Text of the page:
Posted on: November 5th, 2023

“For God has not given us a spirit of timidity, but of power and love and discipline” (2 Tim 1:7).

Power is an interesting word that can carry with it several ideas. We may think of power connected to electricity, and when we lose it we realize how dependent we have become on it. We like having power. Sometimes the statement, “We have no power,” becomes a bit of a code for “look at our plight,” when we are really saying, “This is pretty inconvenient.” In some cases, that power can mean life or death, which makes many of our complaints seem petty. Power has saved lives. Then there are the vast numbers of people in the world without such power at all, and they manage normal days without it and may not feel as though they miss it. And let’s not forget that the vast majority of people who lived before our modern era never knew such power at all. May God help us put this perspective!

Power is much more than electrical, of course. The term can also indicate one’s abilities to accomplish something. I have power to turn my power at my residence on or off provided we have power. I have power to write something (for good or ill). I have power to stand, walk, and eat. We all have different levels of ability and opportunities that allows us to act with some sense of power. To be empowered is to enabled, and we often see this is a vital part of who we are. We do not like feeling powerless.

Power also means strength, and this can be good or bad. We think of political power or the power that one individual might have over another. We think of positions of power and authority. Such power can be wielded for the good of others, but often power is corrupted and becomes abusive and oppressive. God has words for people who abuse the powerless (cf. Isa 1:17).

But here’s where I really want to go: we all have access to the very same power, and this is the power found in Jesus Christ. The power of God is seen in the cross for those who are being saved, and this is no little power (1 Cor 1:18). Our faith needs to rest not in the wisdom of men but in the power of God (1 Cor 2:5). Through Christ, then, we will be able to accomplish all that He intends by His strength (Phil 4:11-13). It is by the power of the Holy Spirit that we have hope (Rom 15:13). We can go on a long time in these thoughts, but the reason we have power is that God has the ultimate power to empower us. Think of God’s power for a moment:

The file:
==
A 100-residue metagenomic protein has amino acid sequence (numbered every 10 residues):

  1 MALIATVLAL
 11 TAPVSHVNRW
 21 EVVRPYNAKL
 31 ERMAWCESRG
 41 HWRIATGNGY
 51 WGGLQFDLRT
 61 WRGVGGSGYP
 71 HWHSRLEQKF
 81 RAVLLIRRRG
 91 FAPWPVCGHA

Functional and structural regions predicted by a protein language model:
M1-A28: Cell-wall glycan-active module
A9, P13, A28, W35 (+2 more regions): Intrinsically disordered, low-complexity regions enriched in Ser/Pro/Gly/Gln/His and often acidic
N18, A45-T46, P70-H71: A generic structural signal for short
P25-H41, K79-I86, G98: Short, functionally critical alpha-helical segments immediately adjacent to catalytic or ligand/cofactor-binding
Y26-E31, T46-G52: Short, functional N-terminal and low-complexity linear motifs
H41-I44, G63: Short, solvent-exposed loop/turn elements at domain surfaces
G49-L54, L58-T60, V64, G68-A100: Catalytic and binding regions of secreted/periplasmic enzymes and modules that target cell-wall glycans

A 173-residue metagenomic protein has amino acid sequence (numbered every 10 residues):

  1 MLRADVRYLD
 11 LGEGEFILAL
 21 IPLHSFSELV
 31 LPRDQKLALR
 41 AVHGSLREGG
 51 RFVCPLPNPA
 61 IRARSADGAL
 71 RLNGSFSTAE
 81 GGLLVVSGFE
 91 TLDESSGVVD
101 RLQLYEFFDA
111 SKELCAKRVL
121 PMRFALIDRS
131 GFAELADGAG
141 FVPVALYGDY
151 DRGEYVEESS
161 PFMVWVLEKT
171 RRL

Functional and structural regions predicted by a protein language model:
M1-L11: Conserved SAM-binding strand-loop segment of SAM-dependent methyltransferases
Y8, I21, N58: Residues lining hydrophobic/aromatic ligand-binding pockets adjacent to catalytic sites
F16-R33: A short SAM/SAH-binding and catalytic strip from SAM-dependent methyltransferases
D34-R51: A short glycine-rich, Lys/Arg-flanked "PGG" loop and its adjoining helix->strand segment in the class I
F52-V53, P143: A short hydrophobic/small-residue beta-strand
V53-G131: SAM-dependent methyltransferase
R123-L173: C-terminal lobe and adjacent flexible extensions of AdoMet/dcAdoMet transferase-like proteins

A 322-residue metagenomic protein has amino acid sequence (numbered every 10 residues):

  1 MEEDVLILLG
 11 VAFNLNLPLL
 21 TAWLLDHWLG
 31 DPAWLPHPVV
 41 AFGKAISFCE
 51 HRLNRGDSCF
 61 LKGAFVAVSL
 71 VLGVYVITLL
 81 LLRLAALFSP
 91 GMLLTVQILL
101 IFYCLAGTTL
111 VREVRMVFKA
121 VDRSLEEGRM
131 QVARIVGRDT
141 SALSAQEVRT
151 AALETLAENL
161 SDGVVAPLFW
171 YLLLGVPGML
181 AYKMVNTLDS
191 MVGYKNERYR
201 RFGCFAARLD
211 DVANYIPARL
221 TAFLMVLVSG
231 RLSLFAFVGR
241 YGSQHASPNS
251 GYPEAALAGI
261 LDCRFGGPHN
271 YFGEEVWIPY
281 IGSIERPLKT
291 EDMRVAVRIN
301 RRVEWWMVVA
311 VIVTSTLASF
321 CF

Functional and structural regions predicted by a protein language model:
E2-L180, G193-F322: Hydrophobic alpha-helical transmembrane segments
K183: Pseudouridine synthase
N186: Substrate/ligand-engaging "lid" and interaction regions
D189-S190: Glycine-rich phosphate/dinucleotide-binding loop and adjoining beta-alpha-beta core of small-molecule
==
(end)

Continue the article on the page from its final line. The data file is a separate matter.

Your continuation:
“When Israel saw the great power which the LORD had used against the Egyptians, the people feared the LORD, and they believed in the LORD and in His servant Moses” (Exod 14:31). “Your right hand, O LORD, is majestic in power…” (Exod 15:6). “Be exalted, O LORD, in Your strength; We will sing and praise Your power” (Psa 21:13).

From the New Testament perspective, God’s power is demonstrated through Christ, and because He has such power, He empowers His people. Meditate on these great thoughts in Ephesians 1:19-21:

“I pray that the eyes of your heart may be enlightened, so that you will know what is the hope of His calling, what are the riches of the glory of His inheritance in the saints, 19 and what is the surpassing greatness of His power toward us who believe. These are in accordance with the working of the strength of His might which He brought about in Christ, when He raised Him from the dead and seated Him at His right hand in the heavenly places, far above all rule and authority and power and dominion, and every name that is named, not only in this age but also in the one to come.”

The biblical theme of power is impressive and something we would do well to think about because it is rooted in God. God has all power and from Him comes power given by His grace that we may live an abundant life through Christ. This is available to all, whether they have physical power, electrical power, or any other kind of power. God’s power, strength, and authority is offered to all, and this empowers us to do what we need to as we stay true to Him: “I can do all things through Him who strengthens me” (Phil 4:13). But we must relinquish our own sense of personal power (deny self) if we will see God’s power for what it is and what it can accomplish in our lives. God surely emboldens us with a spirit of power.
Doy Moyer